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A quick programming note for you: In the weeks to come, I’m going to shift more of my time to reporting and writing stories. I’ll focus my newsletter energies on the Monday edition, weaving together threads of knowledge from the previous week’s news and prepping you for the week ahead.
On other days, the newsletter will feature the freshest writing from myself, my colleagues and our soon-to-arrive new reporters. And you’ll enjoy special columns like Mike Munsell’s consistently fascinating Friday Social, which has already taught me a ton about how people grapple with the climate crisis in the far-flung corners of the internet.
I’m having a blast writing this missive to you and sharing what I’m seeing at the cutting edge of real action to build a society powered by clean energy. And it’s been heartening to see all the feedback from you when you enjoy an edition, chuckle at a pun, or argue a point you think I got wrong.
Please keep that conversation going. And if you enjoyed my writing here, I hope that you’ll also check out my reporting, starting with something very special this very day…
A special report on Hawaii’s energy transition crunchtime
This summer I went to Oahu for work, and that raised some eyebrows. Is he really working? How much time did he spend on the beach?
This creates an obligation to produce some work, and now I’ve got an epic feature and a short-form documentary based on all the interviews and exploration I did on that trip.
Here’s the setup:
- Hawaii was the first state to commit to 100 percent renewable electricity.
- It faces its first major hurdle in that journey when the state’s lone coal plant shuts down in September 2022.
- Now we’re in the crunchtime when Oahu must build enough clean power to ensure a smooth exit from coal.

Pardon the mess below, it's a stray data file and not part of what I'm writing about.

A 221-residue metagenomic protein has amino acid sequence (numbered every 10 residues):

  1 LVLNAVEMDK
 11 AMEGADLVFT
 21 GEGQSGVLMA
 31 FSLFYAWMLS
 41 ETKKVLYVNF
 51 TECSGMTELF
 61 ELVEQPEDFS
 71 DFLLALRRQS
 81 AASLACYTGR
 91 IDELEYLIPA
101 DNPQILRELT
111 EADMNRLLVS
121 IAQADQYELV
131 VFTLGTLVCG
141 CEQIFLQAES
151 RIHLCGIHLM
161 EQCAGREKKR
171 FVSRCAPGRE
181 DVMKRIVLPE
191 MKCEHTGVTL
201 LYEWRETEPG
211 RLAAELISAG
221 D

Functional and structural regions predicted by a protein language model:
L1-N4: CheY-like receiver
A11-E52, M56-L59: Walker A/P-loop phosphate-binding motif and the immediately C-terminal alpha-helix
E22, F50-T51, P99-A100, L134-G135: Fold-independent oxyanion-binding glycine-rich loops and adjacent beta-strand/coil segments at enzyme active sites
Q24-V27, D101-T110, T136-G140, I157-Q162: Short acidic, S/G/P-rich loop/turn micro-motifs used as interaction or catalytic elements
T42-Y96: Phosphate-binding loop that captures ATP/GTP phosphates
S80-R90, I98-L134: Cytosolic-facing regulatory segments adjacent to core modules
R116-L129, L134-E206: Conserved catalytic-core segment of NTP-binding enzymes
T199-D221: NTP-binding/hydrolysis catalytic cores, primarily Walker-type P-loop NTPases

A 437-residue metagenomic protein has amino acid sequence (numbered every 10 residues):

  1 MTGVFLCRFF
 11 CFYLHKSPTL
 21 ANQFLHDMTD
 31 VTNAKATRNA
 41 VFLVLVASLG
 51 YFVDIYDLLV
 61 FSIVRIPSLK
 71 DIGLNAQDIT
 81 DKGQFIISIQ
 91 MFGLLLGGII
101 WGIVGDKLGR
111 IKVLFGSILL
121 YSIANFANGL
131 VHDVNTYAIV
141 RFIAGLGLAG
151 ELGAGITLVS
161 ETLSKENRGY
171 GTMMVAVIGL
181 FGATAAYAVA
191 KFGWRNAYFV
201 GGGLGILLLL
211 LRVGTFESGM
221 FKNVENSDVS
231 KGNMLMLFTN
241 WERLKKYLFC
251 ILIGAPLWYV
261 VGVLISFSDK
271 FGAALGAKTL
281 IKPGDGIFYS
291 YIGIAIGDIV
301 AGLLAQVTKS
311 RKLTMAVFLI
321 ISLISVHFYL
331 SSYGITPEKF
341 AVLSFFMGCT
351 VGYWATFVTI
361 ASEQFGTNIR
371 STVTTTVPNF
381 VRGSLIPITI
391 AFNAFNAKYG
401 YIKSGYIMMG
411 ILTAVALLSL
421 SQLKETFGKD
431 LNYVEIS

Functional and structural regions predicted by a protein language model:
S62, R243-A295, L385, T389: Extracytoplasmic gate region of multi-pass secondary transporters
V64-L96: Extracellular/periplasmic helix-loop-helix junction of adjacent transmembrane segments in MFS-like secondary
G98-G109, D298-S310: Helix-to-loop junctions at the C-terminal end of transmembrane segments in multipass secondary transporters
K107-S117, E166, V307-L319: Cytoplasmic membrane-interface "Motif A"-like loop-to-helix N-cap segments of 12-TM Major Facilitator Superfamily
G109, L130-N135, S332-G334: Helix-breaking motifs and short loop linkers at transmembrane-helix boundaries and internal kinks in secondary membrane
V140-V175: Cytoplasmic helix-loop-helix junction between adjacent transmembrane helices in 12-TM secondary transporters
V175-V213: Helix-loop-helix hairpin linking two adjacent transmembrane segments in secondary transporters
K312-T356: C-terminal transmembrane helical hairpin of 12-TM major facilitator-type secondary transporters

The original purpose of my trip was to report on the massive stand-alone battery that will replace the coal plant’s capacity on a one-to-one basis.
What I learned on the ground is that construction of the large solar plants expected to fill up the big battery has fallen behind schedule. That created risk that the island grid will have to burn more oil to replace coal power, which would be both dirty and costly.
Rather than cruise into that mess, Hawaii’s regulators jumped in and rapidly approved a bunch of programs that clean and distributed energy advocates had long hoped for.
While the big projects work their way through permitting and construction delays, Oahu is asking for more residential and community-scale solar to rush onto the grid. Individual homes are being asked to help, and they’ll get paid for their services.
Hawaii is unlike anywhere else on earth (I verified this when I went there for my work trip). But this story is vitally important for any other place contemplating a wholesale shift to clean power (which is pretty much anywhere, at this point).
- Hawaii is learning, in real time, what it takes to actually deliver on lofty decarbonization promises. There’s a lot of moving pieces, and not everything goes as planned. Success depends on timely and thoughtful intervention when things veer off track.
- Hawaii is turning to small, localized clean energy out of necessity when the big power plants fall behind schedule. Anyone arguing for distributed versus centralized energy has a crucial case study to look at here.
- The challenges in locating large renewables plants on Oahu are a warning for elsewhere. Renewables development doesn’t happen in a vacuum. It must contend with the historical forces that shape a place, while finding ways to help the community thrive in the future.
There are all sorts of other fascinating tidbits to discover and characters to meet, so please give the full article a read. If you like your news short and sweet, watch the video.
And if you have any suggestions for sunny, gorgeous places where one may investigate the cutting edge of clean energy adoption, by all means, let us know at [email protected].
Julian Spector is senior reporter at Canary Media.